Going into second week of September, the conversation is always the same regarding the upcoming semi-finals: should we value the immediate winning form of the elimination finalists, or the season-long performance of the qualifying final losers that finished higher?
For the longest time under the current final-eight system, the top four at the end of the home-and-away season found themselves in preliminary finals, with rare exceptions.
In the last three years, since the advent of the pre-finals bye that has possibly evened things up between the two halves of the eight, we’ve seen two instances of straight-sets exits – Hawthorn both times, in 2016 and 2018.
The Hawks finished third and fourth respectively in those years, but were lightweights when compared to their 2013-15 glory years. Their best was well and truly behind them.
This year we see Geelong and Brisbane as the two losing qualifying finalists, the first time the top two on the ladder have both lost in week one of finals since 1926.
In an even year, remembering both Cats and Lions finished only one game clear of fifth, there are legitimate reasons why each side could face the ignominy of straight sets.
Geelong are now five wins and six losses since their Round 13 bye, and they are 0-3 against fellow finalists in this time. They’re hardly the credentials of a legitimate premiership contender, and the Chris Scott era is increasingly becoming defined firstly by losing finals, and secondly by complaining about where they are played.
Tom Hawkins, Gary Ablett and Luke Dahlhaus have lost their form, while Gary Rohan is back to doing nothing, as has been the case for most of his career. All four were a critical part of the Cats’ free-scoring forward line in the first half of the season, which averaged 99 points per game in Round 1-12. They’ve been going at 76 points in their poor run since.
Geelong’s upcoming opponent, West Coast, were sitting in the top four from Rounds 14 to 22, only falling out due to a calamitous loss to Hawthorn in the last week of home and away. Given they are also the reigning premier, their credentials as a flag threat are sound, and they were clearly the best team that didn’t finish in the top four.
The Eagles’ win against Essendon on Thursday night was full of authority, even if they didn’t beat much. They are also 5-1 at the MCG across 2018-19, with the only loss coming to a rampaging Richmond, so the venue of this week’s semi will be embraced with relish.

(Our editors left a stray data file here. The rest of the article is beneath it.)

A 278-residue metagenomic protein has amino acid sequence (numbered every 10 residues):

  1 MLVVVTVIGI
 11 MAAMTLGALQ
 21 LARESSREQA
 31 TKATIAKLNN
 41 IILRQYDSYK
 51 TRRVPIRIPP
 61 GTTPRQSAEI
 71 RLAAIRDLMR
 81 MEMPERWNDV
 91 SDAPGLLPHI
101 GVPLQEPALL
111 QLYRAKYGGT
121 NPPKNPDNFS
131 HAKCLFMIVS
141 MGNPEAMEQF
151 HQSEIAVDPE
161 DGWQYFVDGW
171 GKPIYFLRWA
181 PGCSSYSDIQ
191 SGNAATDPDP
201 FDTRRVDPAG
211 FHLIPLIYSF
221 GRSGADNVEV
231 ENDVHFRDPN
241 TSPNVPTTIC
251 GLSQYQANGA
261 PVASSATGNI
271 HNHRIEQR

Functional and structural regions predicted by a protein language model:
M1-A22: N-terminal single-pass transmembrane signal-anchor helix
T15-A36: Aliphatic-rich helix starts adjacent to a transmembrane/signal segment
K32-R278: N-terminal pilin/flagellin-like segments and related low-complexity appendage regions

West Coast are strong in the ruck with Nic Naitanui and Tom Hickey, while Geelong are incredibly not. Nor will it be easy for the Cats’ forward line to find form against Jeremy McGovern, Shannon Hurn, Brad Sheppard, Lewis Jetta and company.
Even if Geelong find a way to get through the Eagles, they would then have to face Richmond in the preliminary final. They need to pray to the patron saint of lost causes, whoever that is.
Brisbane were ferocious in the first quarter against the Tigers at the Gabba on Saturday night, but didn’t take their chances in front of goal and couldn’t sustain the heat for long enough. That wasn’t particularly surprising from a side that contained 14 players in their first final.
The 47-point margin flattered Richmond, and the Lions will be sure to take plenty from the experience.
They now face GWS, who have a wealth of finals experience so are strong in the area Brisbane are weak. The Giants are the only team to have won a final in each of the last four seasons including this one.
GWS bullied the Dogs with physical intimidation and hardness at the ball and the man on their way to a convincing win. While those two teams do have history and a fierce rivalry, the Giants will no doubt try to employ the same tactics again up at the Gabba.
There is nothing in GWS’s history to suggest that consistency is in their DNA, and they will prove too flaky to go all the way again, but they’ll take momentum and belief up north with them.
Brisbane need to remember that they matched motors with a hardened and hungry Richmond for a large part of their final, and they need to keep backing the style that took them to second on the ladder.
Richmond and Collingwood are clearly in the box seats to earn a grand final berth. But they’ll have to get through West Coast and Brisbane to get there.